Nanny nation: From the Philippines, with love (Toronto Star)
According to Citizenship and Immigration Canada, more than 150,000 foreign workers enter the country every year to work temporarily in jobs that help Canadian employers address skill shortages, or to work as live-in caregivers. The federal Live-In Caregiver Program was created to address shortages for child and elder care. Most of the foreign workers who enter Canada under this program are Filipinos, and most work as nannies.

Immigration isn’t just about numbers (Salim Mansur, Toronto Sun)
The big issue in Canada, as in other western liberal democracies, next to the economy is immigration. It is of concern to everyone, yet it is a conversation spoiler whenever the subject is raised in private or public gatherings. But it demands attention, and we must learn to discuss immigration and its implications for our country as a liberal democracy without becoming insulting or abusive.

Mistakes by Hindi interpreter leads to mistrial in Brampton sex assault case (Raveena Aulakh, Toronto Star)
Words matter, and how. A “physical” assault is not the same as a “sexual” assault. Touching “between legs” is not the same as touching the “genital area.” And “a couple of weeks” is definitely not “two days.” But a Hindi interpreter mistranslated those phrases exactly that way in a sexual assault case in Brampton, triggering a mistrial and sending ripples through the GTA legal community. Superior Court Justice Casey Hill declared a mistrial in a case against Vishnu Dutt Sharma, an Indian citizen on a work permit in Canada, because the interpreter’s Hindi interpretation of the proceedings was poor and substandard, according to court documents.–mistakes-by-hindi-interpreter-leads-to-mistrial-in-brampton-sex-assault-case?bn=1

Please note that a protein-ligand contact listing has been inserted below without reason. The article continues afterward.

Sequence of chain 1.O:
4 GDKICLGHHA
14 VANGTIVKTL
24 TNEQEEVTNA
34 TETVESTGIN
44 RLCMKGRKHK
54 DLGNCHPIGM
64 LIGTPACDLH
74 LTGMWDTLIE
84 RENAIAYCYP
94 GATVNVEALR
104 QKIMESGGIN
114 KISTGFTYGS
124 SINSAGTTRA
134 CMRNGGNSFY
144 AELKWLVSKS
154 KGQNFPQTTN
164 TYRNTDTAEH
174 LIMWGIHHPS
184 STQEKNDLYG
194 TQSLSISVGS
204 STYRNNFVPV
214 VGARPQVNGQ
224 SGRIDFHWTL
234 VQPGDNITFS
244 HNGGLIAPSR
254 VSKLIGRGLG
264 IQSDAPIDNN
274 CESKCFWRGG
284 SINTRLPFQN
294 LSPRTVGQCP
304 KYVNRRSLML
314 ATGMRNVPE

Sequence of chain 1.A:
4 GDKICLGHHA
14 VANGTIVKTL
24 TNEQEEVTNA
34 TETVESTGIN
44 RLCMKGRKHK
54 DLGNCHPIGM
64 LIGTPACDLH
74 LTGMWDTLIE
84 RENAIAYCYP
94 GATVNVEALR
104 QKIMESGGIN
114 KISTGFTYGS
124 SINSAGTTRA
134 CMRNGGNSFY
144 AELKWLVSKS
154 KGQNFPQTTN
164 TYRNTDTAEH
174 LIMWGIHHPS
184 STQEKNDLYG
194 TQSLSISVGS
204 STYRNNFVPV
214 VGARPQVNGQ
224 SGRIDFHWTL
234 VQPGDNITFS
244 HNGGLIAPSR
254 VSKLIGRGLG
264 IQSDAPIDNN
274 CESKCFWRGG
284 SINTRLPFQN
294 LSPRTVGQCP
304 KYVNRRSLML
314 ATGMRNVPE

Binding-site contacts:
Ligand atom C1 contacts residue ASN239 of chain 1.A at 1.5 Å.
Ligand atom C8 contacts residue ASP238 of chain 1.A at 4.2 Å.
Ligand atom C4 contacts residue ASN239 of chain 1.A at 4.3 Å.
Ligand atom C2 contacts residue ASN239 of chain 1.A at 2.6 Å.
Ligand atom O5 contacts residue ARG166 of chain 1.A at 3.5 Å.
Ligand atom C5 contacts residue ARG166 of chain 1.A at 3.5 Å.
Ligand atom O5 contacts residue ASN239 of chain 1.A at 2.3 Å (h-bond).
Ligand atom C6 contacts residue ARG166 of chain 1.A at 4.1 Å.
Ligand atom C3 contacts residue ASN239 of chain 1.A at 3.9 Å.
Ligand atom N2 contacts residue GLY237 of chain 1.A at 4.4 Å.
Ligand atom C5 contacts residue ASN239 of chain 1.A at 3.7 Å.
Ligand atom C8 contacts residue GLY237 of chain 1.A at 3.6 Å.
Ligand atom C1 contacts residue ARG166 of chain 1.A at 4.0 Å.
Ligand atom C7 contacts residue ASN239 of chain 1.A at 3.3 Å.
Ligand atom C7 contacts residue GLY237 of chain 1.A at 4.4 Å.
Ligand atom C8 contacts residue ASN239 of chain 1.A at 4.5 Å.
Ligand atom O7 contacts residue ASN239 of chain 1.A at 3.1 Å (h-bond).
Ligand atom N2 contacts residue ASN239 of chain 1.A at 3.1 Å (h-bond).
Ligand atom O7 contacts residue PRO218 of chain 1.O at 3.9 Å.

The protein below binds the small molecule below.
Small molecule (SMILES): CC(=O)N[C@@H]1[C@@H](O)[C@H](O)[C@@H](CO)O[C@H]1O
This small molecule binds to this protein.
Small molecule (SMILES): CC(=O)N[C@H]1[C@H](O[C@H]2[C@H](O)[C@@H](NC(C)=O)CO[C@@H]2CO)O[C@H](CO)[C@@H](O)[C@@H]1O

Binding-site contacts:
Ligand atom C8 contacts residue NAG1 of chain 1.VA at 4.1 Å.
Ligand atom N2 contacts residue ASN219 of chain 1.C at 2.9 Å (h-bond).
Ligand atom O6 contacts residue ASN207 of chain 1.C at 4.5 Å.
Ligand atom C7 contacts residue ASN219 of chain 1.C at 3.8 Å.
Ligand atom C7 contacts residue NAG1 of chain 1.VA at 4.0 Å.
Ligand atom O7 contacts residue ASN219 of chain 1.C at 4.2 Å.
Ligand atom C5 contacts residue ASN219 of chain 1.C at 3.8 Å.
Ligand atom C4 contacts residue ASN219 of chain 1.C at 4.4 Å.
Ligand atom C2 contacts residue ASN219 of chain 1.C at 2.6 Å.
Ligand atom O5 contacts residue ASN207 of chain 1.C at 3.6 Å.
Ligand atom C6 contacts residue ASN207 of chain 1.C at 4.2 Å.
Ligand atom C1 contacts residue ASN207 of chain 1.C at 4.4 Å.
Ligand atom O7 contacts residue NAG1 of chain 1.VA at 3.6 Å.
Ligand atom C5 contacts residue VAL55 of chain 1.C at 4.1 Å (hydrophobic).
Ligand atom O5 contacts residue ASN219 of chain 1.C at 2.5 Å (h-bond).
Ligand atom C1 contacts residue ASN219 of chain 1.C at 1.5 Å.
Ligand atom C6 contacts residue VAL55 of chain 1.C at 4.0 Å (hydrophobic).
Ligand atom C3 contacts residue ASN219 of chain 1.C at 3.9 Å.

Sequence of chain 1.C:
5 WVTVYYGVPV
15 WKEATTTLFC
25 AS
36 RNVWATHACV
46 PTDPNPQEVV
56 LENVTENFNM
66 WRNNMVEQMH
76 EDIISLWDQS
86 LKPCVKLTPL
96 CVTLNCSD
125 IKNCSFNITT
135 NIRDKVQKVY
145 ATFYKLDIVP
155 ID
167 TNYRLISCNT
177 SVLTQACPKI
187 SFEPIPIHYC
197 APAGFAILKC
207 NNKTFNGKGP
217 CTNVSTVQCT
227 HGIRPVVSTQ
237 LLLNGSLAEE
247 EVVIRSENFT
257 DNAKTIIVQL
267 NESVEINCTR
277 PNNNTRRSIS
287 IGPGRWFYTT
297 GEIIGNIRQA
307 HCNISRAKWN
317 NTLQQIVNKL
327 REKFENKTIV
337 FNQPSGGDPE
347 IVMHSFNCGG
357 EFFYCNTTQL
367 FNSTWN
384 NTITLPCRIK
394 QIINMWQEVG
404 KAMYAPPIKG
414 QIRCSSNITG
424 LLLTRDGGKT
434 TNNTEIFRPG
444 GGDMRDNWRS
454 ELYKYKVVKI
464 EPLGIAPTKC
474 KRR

Nova Scotia moves to end minorities’ protected ridings (Tamsin McMahon, National Post)